Healthcare Industry News: acute myocardial infarction
News Release - November 4, 2013
Supersaturated Oxygen Therapy IDE Study Results in Smaller Infarct Size for Next-Generation SystemTherOx Study Results Presented at TCT 2013
IRVINE, Calif.--(Healthcare Sales & Marketing Network)--TherOx, Inc., a privately held medical device company focused on the treatment of acute myocardial infarction (AMI), released results from the company's multicenter Investigational Device Exemption (IDE) pilot study that showed a 9.6% infarct size at 30 days in high-risk patients treated with its next-generation system for Supersaturated Oxygen (SSO2) Therapy. This groundbreaking therapy is intended to provide interventional cardiologists with the first treatment option beyond percutaneous coronary intervention (PCI) to salvage heart muscle in heart attack patients. The study results were presented at the 25th annual Transcatheter Cardiovascular Therapeutics (TCT) scientific symposium, sponsored by the Cardiovascular Research Foundation.
The next-generation SSO2 system shows great potential in improving upon the earlier successful results of a first-generation system. Patients treated with the second-generation SSO2 Therapy system had a 9.6% median infarct size measured at 30 days. In a previous prospective, multi-center, randomized IDE trial, AMIHOT II, patients treated with the first-generation SSO2 system had a 20% infarct size, and control group patients treated with PCI alone had a 26.5% median infarct size. The pilot IDE study enrolled 20 patients at three prominent cardiac centers in the U.S.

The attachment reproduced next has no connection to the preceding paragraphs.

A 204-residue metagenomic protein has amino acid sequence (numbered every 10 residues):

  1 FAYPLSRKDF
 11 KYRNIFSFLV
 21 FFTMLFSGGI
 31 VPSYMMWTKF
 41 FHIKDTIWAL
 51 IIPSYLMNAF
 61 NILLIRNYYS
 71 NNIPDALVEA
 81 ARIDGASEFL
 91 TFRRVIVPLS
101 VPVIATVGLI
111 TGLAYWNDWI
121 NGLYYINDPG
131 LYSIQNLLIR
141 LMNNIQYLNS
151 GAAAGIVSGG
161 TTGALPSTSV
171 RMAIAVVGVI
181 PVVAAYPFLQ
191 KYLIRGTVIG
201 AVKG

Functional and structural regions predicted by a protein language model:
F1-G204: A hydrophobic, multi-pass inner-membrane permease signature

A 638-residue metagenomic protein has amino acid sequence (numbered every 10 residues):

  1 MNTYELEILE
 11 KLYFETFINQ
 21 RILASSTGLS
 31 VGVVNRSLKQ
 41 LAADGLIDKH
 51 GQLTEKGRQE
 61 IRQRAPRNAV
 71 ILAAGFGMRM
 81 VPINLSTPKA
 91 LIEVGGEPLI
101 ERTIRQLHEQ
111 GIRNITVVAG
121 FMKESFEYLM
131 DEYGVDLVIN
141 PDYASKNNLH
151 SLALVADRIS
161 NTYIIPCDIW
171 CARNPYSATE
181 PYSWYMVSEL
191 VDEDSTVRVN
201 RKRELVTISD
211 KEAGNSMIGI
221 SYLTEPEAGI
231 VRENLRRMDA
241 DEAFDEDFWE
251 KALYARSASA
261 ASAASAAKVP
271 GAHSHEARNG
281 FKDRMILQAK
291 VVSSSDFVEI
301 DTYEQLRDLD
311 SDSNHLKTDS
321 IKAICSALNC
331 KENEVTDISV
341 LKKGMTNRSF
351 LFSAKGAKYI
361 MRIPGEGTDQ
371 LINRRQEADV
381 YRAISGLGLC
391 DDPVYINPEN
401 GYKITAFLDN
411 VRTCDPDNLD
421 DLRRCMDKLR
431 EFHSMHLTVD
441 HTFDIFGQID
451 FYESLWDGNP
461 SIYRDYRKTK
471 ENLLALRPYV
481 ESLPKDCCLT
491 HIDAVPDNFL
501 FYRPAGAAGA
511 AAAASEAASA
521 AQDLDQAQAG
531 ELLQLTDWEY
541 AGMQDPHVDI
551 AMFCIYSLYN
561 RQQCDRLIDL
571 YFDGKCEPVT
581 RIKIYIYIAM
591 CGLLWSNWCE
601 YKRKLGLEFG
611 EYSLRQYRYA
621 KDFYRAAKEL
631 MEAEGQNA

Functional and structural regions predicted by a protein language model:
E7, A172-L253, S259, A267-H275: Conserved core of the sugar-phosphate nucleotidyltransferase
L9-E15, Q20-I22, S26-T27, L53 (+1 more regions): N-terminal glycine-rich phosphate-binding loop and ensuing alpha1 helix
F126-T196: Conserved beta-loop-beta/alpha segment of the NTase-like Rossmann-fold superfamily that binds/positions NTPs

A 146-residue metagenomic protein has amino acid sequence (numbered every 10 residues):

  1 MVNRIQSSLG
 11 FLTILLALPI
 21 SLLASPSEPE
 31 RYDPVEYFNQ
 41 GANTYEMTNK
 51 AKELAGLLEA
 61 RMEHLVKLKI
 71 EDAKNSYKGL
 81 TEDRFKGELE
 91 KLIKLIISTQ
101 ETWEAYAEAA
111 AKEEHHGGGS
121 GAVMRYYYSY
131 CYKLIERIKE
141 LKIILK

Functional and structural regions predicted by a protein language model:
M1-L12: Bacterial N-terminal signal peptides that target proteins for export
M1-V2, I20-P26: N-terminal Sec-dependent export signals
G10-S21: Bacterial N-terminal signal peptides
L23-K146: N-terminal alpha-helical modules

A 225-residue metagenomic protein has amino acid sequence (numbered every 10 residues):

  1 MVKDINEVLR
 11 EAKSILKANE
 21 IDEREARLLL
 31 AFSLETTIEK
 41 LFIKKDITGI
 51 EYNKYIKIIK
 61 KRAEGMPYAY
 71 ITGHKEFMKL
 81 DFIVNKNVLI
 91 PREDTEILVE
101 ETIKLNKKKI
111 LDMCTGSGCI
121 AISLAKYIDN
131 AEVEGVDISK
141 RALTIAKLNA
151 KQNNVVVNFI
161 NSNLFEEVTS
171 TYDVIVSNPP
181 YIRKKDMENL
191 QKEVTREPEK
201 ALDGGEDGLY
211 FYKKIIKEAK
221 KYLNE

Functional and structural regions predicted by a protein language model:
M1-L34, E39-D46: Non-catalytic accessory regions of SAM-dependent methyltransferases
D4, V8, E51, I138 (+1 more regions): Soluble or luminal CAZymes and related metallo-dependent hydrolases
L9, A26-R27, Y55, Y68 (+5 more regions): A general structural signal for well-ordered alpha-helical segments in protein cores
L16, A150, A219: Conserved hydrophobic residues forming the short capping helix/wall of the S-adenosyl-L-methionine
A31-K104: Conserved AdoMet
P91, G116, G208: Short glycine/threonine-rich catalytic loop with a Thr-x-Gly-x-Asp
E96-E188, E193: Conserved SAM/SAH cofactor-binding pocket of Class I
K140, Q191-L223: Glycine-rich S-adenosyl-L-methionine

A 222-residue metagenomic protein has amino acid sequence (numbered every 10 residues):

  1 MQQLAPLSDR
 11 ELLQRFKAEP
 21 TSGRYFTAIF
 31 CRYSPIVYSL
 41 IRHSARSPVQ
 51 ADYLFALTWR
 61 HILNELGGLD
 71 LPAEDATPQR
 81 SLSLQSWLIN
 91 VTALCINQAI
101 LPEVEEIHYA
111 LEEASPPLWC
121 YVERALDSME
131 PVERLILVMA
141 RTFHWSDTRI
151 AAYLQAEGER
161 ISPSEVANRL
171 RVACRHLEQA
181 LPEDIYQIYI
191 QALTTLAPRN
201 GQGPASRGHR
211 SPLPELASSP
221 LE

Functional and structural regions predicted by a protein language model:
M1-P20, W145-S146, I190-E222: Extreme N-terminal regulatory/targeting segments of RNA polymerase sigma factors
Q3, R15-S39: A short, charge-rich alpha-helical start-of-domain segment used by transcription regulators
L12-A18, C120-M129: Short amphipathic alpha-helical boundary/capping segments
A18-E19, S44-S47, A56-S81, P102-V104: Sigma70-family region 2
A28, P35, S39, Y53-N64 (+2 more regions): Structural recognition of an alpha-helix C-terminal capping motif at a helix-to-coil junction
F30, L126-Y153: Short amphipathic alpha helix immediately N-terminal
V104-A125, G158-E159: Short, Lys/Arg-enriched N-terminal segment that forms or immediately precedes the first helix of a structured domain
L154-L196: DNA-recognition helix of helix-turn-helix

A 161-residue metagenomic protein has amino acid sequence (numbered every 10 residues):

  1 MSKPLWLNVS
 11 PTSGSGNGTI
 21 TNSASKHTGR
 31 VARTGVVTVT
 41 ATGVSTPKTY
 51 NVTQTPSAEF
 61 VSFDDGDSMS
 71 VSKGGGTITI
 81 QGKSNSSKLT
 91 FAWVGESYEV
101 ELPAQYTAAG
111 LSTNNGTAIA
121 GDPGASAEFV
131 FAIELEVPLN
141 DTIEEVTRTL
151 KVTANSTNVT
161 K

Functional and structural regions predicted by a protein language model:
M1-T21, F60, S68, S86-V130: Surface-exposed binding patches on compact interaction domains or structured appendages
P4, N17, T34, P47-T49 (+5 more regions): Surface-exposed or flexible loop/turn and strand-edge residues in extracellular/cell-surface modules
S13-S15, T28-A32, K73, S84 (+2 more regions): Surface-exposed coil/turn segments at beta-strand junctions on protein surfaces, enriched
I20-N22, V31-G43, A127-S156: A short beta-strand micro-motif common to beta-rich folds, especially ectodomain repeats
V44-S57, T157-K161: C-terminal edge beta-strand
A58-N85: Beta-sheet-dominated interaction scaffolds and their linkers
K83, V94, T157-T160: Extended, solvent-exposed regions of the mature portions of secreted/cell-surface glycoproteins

“In the successful AMIHOT II study performed with the prior system, SSO2 Therapy was proven to reduce median infarct size by 26%, which is statistically significant. The new SSO2 system shows promise in producing even better results,” said Shukri David, MD, FACC, Section Chief of the Division of Cardiology at Providence Hospital near Detroit and the investigator for this study who presented the results at TCT.
The second-generation SSO2 Therapy system was designed to improve therapeutic effectiveness by perfusing the entire left coronary system so that no ischemic area goes untreated. It also offers the additional benefit of shortening the treatment time to 60 minutes from 90 minutes. The original system only perfused the target artery treated with angioplasty and stenting.
According to the American Heart Association, every year approximately one million people in the U.S. have heart attacks. Although PCI is the standard of care in treating AMI, for many patients it doesn’t do enough to reduce infarct size and achieve maximum clinical benefit. SSO2 Therapy, adjunctive to PCI, is a solution of highly oxygenated saline mixed with the patient’s blood delivered through a catheter to the targeted ischemic area of the heart. SSO2 Therapy is intended to salvage the jeopardized myocardium and thus reduce infarct size, which correlates with improved cardiac function and mortality in heart attack patients.